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(Chris Detrick | The Salt Lake Tribune) In July 2014, authorities found and removed nine FLDS boys living in this home near Pocatello, Idaho. Their caretaker, Nathan C. Jessop, has been charged with three misdemeanor counts of child abuse. Photo taken on Wednesday, Aug. 20, 2014.
Prosecutor: Idaho worried about money before releasing FLDS boys
Polygamy » The state wanted to send them home to save on foster care, prosecutor says.
First Published Sep 01 2014 01:01 am • Last Updated Sep 01 2014 04:53 pm

The agency responsible for child protection in Idaho wanted to send eight boys from the Fundamentalist Church of Jesus Christ of Latter-Day Saints home with their parents to save the state money, a prosecutor said last week.

Ian Service, a deputy Bannock County prosecutor, said he wanted the boys to remain in foster care.

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The disagreement was so great, Service said, that the Idaho Attorney General’s Office petitioned to join the juvenile court case and represent the Idaho Department of Health and Welfare.

Normally, Service said, the county prosecutor would represent the department. A deputy attorney general later said he would appeal any ruling keeping the boys in foster care, Service said.

"It’s the first case in my career where I had such a juxtaposition between the county and the state," Service said.

A judge returned six of the boys to parents earlier this month. Two boys remain in foster care because they did not want to return to their mother or the FLDS, a polygamous sect.

Service said money was discussed from the day a judge granted a petition to remove the boys from the home of an FLDS caretaker in Pocatello. Service said he and a social worker were with police at the home.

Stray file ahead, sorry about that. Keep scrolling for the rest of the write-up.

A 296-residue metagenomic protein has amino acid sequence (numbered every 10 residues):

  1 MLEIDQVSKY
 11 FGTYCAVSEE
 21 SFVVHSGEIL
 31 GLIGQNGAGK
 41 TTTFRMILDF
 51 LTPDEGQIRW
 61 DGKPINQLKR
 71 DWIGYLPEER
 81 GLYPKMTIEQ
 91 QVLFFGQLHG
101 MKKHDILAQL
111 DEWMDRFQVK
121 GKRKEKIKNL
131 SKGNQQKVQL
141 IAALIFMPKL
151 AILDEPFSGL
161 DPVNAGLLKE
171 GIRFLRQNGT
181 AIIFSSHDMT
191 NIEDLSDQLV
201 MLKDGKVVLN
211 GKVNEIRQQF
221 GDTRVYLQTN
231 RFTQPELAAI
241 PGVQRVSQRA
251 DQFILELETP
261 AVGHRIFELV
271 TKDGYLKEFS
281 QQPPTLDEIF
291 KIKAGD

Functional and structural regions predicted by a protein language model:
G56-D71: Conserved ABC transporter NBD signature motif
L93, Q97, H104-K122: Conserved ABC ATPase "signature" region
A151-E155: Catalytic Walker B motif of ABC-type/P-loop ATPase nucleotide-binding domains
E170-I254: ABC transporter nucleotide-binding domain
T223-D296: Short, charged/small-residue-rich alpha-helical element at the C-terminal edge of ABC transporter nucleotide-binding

The social worker "was like, ‘Where am I going to place these kids? And my boss is going to throw a fit about the costs," Service said.

Health and Welfare and law enforcement removed eight boys from the Pocatello home on July 10. A sheriff’s report indicates their ages ranged from 12 to 17. A ninth boy had been living there but was not located.

At a hearing on Aug. 11, a judge dismissed the custody cases for six of the boys, ordering two teenagers to remain in state custody.


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Spokesmen for Idaho Health and Welfare and the attorney general on Friday denied money motivated the state to send the boys home with their parents.

"Our social workers, they don’t even know what it costs to put a kid in foster care," said Tom Shanahan, the spokesman for Health and Welfare.

Shanahan also pointed out that the department can only make a recommendation, and then it’s up to a judge to decide where to place a child.

Todd Dvorak, a spokesman for the Idaho attorney general, said the office did not pressure Bannock County to return the boys to their parents.

"That’s not how this office operates," Dvorak said. "We did our job, our role as attorney to the client, and in this case it was Health and Welfare. We did not put any pressure on the prosecutor to do anything."

After the boys were removed from the home, they told police they and their caretaker, Nathan C. Jessop, were sent on "repentance missions" by FLDS President Warren Jeffs. Jeffs is serving a sentence of life plus 20 years in Texas for sexually assaulting two girls he took as wives.

Jessop on Thursday pleaded guilty in Idaho’s 6th District Court to three misdemeanor counts of injury to a child. Under an agreement with prosecutors, he is to serve 10 days in jail and two years of probation. His sentencing is scheduled for Sept. 30.

The boys told investigators that Jessop hit them with brooms and boards and made them stand in the cold with no coats. Police could not document those instances, but were able to prove that Jessop twice failed to report that boys had run away and once required a boy to remain in a furnace room for up to two days.

Some of the boys said they had not seen their parents in two years or spoken to them in 10 or 11 months.

Service said he considered the parents to have abandoned their children. He said he fears the parents will again succumb to the wishes of FLDS leaders and allow their children to be physically or emotionally abused or neglected.

"Some of these parents haven’t had contact with their boys for two to five years," Service said. "To me that is not a normal parental relationship."

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